I normally display a large number of application icons on my Windows Task Bar, and I’m running out of space. I don’t really need to display the clock down there. Is there some way to turn off the display of the clock and other icons in the lower right-hand corner of the Task Bar?
Windows gives you complete control over what appears in the lower right corner of the Task Bar (that area is called the System Tray).
To get started, right-click on the Task Bar itself (not on one of the icons or the clock, however). Select Properties from the context menu that appears. On the dialog box that appears, next to the Notification area prompt, click the Customize button.
To change the display of the clock, click the link at the bottom titled Turn system icons on or off. Selecting this option provides a list of various system items you can control, including the clock. You can select to show or hide the clock (and other system items) here. You can also control the display of icons for volume, power, network and others.
Once you have removed various icons, you’ll have room for more stuff on the Task Bar, and Windows offers the option to display various menus there, as well.
We like to add the Desktop menu to the Task Bar, so we can see a list of all the items on the desktop without having to minimize all the running applications to clear the desktop. To do this, right click on the Task Bar again, but this time select Toolbars instead of Properties. From the list of available tool bars, select Desktop. Now you can click that menu to display a list of all the items on your desktop at any time.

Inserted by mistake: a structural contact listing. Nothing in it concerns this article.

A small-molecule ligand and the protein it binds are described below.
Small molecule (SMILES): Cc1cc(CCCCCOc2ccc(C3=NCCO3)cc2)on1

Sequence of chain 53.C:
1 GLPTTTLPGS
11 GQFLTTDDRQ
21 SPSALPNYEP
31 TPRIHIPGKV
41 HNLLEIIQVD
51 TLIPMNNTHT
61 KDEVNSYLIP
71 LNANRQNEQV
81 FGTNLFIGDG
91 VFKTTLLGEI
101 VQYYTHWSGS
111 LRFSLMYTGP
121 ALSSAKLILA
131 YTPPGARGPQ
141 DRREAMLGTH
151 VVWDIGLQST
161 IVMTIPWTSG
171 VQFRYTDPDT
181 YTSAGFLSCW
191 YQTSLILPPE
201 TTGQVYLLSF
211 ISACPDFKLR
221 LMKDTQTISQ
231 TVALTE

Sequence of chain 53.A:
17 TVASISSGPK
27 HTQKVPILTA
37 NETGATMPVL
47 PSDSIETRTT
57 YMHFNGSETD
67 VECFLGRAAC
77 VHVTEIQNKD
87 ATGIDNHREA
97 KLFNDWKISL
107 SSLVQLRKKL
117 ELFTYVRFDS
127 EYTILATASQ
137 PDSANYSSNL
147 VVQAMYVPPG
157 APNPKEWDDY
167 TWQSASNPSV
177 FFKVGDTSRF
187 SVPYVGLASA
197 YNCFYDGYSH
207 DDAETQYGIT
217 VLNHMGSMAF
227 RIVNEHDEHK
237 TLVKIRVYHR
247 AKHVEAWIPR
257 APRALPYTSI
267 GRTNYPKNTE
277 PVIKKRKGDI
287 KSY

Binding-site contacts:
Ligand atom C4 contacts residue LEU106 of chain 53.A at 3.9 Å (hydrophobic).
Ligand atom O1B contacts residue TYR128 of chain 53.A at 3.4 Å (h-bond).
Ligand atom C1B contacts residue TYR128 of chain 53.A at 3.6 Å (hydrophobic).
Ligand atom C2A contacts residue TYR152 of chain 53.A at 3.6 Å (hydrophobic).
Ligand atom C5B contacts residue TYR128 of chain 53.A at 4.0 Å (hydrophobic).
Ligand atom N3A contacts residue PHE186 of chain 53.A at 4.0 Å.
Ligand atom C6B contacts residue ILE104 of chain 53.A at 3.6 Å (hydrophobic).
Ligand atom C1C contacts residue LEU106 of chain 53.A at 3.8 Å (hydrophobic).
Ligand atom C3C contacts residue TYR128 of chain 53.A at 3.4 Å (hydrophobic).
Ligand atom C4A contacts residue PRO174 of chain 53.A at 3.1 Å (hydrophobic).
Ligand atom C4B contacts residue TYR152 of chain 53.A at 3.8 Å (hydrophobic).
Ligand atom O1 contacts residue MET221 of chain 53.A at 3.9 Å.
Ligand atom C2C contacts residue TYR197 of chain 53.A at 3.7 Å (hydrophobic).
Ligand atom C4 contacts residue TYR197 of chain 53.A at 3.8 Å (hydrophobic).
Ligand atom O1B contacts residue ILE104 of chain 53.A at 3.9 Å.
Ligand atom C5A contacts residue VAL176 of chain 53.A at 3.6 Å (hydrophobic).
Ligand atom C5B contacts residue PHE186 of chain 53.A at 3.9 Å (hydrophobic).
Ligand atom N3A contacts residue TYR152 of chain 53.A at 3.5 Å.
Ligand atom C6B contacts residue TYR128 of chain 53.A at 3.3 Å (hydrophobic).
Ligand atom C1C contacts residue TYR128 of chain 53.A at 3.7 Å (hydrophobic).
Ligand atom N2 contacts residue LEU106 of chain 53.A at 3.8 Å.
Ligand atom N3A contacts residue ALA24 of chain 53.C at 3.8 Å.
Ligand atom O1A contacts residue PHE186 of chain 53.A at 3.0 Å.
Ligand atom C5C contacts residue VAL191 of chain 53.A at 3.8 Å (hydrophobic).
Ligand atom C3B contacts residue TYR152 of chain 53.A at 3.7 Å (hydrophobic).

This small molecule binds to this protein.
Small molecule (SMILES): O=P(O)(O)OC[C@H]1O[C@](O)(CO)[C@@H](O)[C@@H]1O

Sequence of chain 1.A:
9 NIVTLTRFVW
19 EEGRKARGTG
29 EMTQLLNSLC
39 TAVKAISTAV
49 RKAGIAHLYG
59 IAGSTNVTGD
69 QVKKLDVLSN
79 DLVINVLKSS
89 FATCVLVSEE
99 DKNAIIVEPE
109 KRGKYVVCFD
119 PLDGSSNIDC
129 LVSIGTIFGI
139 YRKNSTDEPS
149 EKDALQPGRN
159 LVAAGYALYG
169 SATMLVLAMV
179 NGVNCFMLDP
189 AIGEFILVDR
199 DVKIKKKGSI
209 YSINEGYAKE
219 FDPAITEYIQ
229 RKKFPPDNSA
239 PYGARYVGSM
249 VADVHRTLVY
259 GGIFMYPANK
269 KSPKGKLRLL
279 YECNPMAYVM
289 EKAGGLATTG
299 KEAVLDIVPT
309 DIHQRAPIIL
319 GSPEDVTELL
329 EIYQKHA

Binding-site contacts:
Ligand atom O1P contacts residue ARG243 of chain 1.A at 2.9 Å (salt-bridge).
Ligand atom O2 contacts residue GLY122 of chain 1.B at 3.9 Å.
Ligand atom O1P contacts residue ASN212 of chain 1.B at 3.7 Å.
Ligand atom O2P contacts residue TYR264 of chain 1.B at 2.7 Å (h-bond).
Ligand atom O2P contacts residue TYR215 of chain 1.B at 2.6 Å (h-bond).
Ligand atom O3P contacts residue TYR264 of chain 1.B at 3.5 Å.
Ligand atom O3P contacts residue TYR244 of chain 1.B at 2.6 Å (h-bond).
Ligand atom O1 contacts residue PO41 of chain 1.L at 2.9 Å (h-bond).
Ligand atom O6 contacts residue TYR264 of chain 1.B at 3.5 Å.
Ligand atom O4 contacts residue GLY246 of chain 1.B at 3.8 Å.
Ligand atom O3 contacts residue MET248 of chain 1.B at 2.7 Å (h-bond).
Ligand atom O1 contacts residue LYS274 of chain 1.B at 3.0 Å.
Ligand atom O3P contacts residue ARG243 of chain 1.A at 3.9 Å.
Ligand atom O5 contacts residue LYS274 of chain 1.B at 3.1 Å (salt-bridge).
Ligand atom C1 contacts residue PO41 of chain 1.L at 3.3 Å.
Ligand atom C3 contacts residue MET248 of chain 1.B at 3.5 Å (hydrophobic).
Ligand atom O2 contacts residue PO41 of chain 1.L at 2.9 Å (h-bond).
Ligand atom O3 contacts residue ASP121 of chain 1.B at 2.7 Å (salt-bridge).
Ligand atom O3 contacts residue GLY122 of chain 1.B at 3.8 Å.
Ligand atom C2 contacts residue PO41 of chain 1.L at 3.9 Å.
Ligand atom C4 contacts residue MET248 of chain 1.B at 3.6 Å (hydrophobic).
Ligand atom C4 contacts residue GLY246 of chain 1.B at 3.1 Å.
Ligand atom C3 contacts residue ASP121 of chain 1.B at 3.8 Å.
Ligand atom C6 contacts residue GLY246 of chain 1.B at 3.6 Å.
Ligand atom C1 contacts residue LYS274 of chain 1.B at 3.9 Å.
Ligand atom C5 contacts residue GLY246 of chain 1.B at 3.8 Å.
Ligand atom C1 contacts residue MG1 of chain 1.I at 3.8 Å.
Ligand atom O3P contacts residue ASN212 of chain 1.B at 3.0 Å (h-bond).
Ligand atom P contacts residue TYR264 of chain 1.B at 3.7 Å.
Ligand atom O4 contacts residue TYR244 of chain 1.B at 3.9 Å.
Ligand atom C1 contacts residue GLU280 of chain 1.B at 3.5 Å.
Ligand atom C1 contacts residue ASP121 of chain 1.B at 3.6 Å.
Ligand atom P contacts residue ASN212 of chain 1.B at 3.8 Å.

Take some time to work through the various options to see how they change your Windows experience — you may find some of the options useful!
Display running apps on a Mac
I’m new to using a Mac and really would like some way to display all the running applications spread out in some way, so I can choose a running application and switch to one of its windows. Is there some easy way to do this?
Mac OS X has had this feature built in for a long time — originally it was called Exposé and the feature provided fast access to any open window with a few keystrokes and allowed you to temporarily hide all open windows or scale all windows down so you can get an overview of all of them. The feature worked (and many people loved it) but we found it somewhat clumsy.
Starting with Lion (OS X 10.7) and then continuing in Mountain Lion (OS X 10.8), the feature is provided by an application named Mission Control. This application provides cleaner and simpler functionality than in previous versions of OS X. It displays all your virtual desktops, the Dashboard, and all the open windows for every running application. Once you’ve run Mission Control, click on any window to bring that window to the top, giving it focus. Mission Control makes it simple to select any window in any application.
Although you can run the Mission Control application like any other application, it’s simpler to map it to a keystroke and/or trackpad gesture. By default, it’s mapped to a three-finger upward swipe on the trackpad. You can alter this behavior, of course. Give Mission Control a try — you’re likely to be amazed at how simple it makes switching from one app or window to another.
Doug Behl and Ken Getzspent years answering technical questions in private and are minimizing the questions by pre-emptively publishing the answers. Hear Doug and Ken’s tech tips on KNCO radio weekdays at around 8:21 a.m. and 5:38 p.m.; find full write-ups including links to the products they mention at http://blog.techtipguys.com. Submit your own technical questions to email@example.com.